U-PHIL: Wasserman Replies to Spanos and Hennig

Wasserman on Spanos and Hennig on  “Low Assumptions, High Dimensions” (2011)

(originating U-PHIL : “Deconstructing Larry Wasserman” by Mayo )


Thanks to Aris and others for comments .

Response to Aris Spanos:

1. You don’t prefer methods based on weak assumptions? Really? I suspect Aris is trying to be provocative. Yes such inferences can be less precise. Good. Accuracy is an illusion if it comes from assumptions, not from data.

2. I do not think I was promoting inferences based on “asymptotic grounds.” If I did, that was not my intent. I want finite sample, distribution free methods. As an example, consider the usual finite sample (order statistics based) confidence interval for the median. No regularity assumptions, no asymptotics, no approximations. What is there to object to?

3. Indeed, I do have to make some assumptions. For simplicity, and because it is often reasonable, I assumed iid in the paper (as I will here). Other than that, where am I making any untestable assumptions in the example of the median?

4. I gave a very terse and incomplete summary of Davies’ work. I urge readers to look at Davies’ papers; my summary does not do the work justice. He certainly did not advocate eyeballing the data.

5. Regarding the individual sequences. First, the bound is indeed tight, meaning that it achieves the optimal rate. Second, if you think you have a good predictor based on a model then just add that model to your set of experts. The method will then do as well as your model if indeed you model is good.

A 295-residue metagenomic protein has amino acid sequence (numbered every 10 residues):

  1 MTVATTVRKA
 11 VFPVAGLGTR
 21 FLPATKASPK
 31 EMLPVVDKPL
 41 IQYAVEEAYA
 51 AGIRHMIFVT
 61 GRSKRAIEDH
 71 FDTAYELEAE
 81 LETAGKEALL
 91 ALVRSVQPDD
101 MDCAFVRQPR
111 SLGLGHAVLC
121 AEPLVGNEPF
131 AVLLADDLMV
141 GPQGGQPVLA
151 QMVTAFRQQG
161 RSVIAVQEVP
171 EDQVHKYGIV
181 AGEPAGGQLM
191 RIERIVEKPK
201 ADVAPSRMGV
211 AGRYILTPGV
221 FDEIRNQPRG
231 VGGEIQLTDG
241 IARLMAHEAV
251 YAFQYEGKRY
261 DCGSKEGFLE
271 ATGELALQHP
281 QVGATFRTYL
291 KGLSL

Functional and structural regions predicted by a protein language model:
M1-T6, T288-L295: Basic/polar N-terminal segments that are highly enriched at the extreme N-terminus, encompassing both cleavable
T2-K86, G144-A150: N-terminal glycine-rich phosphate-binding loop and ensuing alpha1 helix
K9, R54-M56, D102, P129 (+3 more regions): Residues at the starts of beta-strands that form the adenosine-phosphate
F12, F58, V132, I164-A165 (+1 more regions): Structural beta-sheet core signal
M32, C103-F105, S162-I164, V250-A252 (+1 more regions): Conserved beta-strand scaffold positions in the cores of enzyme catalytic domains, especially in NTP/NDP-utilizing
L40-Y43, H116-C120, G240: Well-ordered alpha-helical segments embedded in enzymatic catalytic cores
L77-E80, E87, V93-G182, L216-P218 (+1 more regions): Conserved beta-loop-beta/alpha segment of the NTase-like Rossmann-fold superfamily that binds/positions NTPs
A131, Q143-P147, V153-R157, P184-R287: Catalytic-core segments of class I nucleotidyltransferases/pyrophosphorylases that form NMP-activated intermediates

6. Let me clarify what I meant when I said the lasso works. As I said in my paper, with high probability,
 where  β+ is the best sparse, linear predictor. This is a very precise, albeit limited, sense of “works.” But I did not suggest that the linear model is a good approximation.


Response to Christian Hennig:

1. Christian points out that there is more to the notion of an assumption than just, what distribution we are assuming. For example, he says that:

 The mean in fact assumes that “the data are so that the mean doesn’t give a misleading result”, which doesn’t only depend on the underlying truth but also on how the result is used and interpreted.

In other words, assumptions also include: what we will do with the answers, how we will interpret them, etc. I agree with this. Nonetheless, all else being equal, I would argue that methods that make less stringent distributional assumptions are preferable.

2. When I speak of small n and large p, keep in mind that the many procedures require exponentially many observations in terms of the number of dimensions. So n = 10,000 and p = 40 is indeed a “small n large pproblem. To me, n is small unless 2d  (or at least   dk for some k >1).

3. I agree that assumptions like sparsity are often assumptions of convenience and may not be realistic.

Categories: Philosophy of Statistics, Statistics, U-Phil | Tags: , , , , | 3 Comments

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3 thoughts on “U-PHIL: Wasserman Replies to Spanos and Hennig

  1. Aris Spanos

    Larry, thanks for being a good sport!